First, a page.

A raft of psychologists and counselors offered various opinions on his behavior over the years. In court records, one therapist described 12-year-old David Katz as suffering a “psychiatric crisis.” The therapist concluded in 2006 that the boy’s depression interfered with his ability to eat, sleep and rise from bed.

David Katz attended Glenelg Country School from grades 6 through 8. He was hospitalized at Sheppard Pratt Health System in Towson for psychiatric treatment in 2007, his parents said in court records.

During his teenage years, the boy was in the custody of his mother. Court records show they had a fraught relationship. She called the police on him in February 2009, his father said in court records. The court record includes a transcript of the 911 call.

“He’s sitting here wrestling me with the cable cord to the TV. I’ve had enough with this child. He has been abusive for over two years,” his mother told the dispatcher.

Four months later, the son called police on his mother, according to a transcript of the call.

“Well I was trying to watch TV and she came in and tried to cut the cord because she thought I wasn’t being fair to my brother or something,” he told the dispatcher. “Then I just like stood in her way and then she just came in with like scissors and I took the scissors and then she came with a knife.”

On his 16th birthday, he wrote a Howard County judge asking to stay with his father.

He graduated from Hammond High School in 2011. He enrolled at the University of Maryland in September 2014 and majored in environmental science and technology, a university spokeswoman said. He did not live on campus. He was not enrolled this semester, President Wallace Loh said.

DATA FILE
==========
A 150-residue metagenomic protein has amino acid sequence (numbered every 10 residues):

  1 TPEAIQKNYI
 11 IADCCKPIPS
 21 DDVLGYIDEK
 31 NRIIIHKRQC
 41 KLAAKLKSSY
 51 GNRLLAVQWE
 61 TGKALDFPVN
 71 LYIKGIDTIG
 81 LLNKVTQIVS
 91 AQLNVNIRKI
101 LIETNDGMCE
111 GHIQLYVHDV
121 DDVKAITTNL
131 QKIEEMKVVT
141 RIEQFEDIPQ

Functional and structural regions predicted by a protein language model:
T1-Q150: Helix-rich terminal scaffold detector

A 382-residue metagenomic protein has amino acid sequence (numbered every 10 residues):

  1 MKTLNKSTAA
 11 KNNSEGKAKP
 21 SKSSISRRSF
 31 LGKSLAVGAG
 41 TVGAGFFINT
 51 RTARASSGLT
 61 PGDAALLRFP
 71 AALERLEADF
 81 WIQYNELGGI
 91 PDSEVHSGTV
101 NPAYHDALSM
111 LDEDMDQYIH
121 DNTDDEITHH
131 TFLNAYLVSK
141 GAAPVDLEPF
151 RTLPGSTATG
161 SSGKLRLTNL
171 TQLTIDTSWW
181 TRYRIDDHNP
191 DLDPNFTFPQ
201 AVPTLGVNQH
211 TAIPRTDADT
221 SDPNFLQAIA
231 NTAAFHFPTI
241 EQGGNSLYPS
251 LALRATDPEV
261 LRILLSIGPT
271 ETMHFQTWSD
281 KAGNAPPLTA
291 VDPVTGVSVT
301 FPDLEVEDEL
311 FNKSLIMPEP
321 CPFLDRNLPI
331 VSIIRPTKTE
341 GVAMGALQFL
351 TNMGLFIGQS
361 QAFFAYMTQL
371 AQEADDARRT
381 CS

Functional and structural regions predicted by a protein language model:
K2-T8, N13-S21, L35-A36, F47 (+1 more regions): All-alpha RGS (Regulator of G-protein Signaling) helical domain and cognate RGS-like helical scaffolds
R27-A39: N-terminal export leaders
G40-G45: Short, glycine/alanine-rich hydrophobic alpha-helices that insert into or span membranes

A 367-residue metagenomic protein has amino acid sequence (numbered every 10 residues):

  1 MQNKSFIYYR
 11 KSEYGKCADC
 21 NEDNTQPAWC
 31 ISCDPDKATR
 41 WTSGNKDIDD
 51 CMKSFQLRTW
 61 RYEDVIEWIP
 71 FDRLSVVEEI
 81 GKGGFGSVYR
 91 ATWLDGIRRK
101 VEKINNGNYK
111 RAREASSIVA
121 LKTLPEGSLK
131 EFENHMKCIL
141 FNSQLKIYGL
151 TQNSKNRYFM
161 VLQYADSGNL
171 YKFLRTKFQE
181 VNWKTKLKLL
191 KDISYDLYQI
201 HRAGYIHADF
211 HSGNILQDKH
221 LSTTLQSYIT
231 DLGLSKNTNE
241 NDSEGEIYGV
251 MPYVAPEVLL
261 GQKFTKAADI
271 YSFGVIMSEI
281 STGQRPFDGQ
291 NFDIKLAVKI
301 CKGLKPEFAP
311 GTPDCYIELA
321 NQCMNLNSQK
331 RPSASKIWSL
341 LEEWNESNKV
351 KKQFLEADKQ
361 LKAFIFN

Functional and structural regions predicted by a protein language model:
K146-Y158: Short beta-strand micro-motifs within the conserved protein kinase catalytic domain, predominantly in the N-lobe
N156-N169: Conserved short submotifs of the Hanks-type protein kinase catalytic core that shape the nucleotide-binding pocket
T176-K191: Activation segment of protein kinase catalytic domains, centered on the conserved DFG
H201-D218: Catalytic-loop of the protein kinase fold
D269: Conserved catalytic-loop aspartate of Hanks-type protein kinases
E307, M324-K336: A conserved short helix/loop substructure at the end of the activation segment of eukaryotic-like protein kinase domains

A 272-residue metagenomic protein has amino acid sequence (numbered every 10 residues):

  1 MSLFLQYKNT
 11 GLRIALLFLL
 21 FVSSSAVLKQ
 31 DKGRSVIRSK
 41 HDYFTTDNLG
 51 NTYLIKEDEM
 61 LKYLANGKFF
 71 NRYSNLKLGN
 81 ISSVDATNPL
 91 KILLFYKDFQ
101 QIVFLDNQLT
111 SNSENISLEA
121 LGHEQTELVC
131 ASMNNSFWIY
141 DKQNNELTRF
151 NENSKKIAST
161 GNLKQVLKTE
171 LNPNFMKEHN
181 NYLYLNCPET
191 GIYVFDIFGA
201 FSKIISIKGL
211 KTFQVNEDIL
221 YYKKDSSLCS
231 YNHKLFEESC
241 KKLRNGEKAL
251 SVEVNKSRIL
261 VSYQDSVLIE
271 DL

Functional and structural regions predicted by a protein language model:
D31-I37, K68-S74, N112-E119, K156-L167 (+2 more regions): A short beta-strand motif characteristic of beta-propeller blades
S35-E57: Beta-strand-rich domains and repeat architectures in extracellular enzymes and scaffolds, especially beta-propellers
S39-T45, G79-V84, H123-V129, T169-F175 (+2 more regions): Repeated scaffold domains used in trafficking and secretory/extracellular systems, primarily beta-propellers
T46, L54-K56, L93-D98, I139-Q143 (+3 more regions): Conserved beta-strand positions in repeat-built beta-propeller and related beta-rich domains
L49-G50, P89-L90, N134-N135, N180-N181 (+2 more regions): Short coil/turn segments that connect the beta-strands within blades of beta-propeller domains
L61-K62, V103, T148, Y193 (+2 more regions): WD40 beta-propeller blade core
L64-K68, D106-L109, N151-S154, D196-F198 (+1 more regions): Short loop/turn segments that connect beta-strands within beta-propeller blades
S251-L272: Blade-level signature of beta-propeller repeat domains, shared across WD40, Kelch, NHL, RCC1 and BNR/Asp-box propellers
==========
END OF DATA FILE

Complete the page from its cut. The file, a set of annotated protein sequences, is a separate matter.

Natalie Gill, a former teaching assistant and graduate student at the university, said Katz struggled and kept to himself during her class in fall 2015. She said the picture of him online with a blank expression — not smiling — was how he often appeared.

“I knew the other students very well, but he did not open up the same way as the others did,” said Gill, 27. “I pulled him aside and asked if there was anything I could do to help, and he basically had no reaction.”

Gill says Katz had a hard time keeping up with assignments, but he thanked her at the end of the semester for “being a good T.A.”

“I thought, ‘maybe I did have a little relationship with him after all,’ she said.

Meanwhile, players in the online gaming community say Katz had competed under the nickname “RavensChamp” and “Bread.” He had won several tournaments and boasted of his skill in an interview posted to YouTube.

In one video online, a tournament announcer introduces Katz by noting his intense focus and standoffish attitude. “David Katz keeps to himself. He’s a man of business. … He’s not here to make friends.”

Chito Peppler says the Baltimore gaming community is shaken by the shooting, though it occurred hundreds of miles away. Peppler didn’t know Katz well — he, too, didn’t get the sense Katz was sociable — but he said the young man would occasionally attend a weekly game night at a sports bar near M&T Bank Stadium.

“There should never be a fear of someone taking our lives because of video games,” Peppler said.

The weekly players plan to come together for their regular gathering this week, which will include a Mario Party tournament. Some said it may be more somber than usual this time.

“I wasn’t super surprised that there was another shooting,” said Shalini Randall, of Baltimore. “I was surprised it was in the gaming community. There can be some aggression online, but when people come together for tournaments like this, it’s in the name of fun.”

A decade before the shooting Sunday, a psychologist was asked in court if he believed David Katz could turn violent.

“There is the potential that David could lash out and become so angry that he would hit and hurt his mother,” Dr. Paul Berman told the court.

But could Katz harm anyone else, an attorney asked.

“No, I think Mom would be the target if David did lash out,” he said.

Baltimore Sun reporter Jessica Anderson contributed to this story.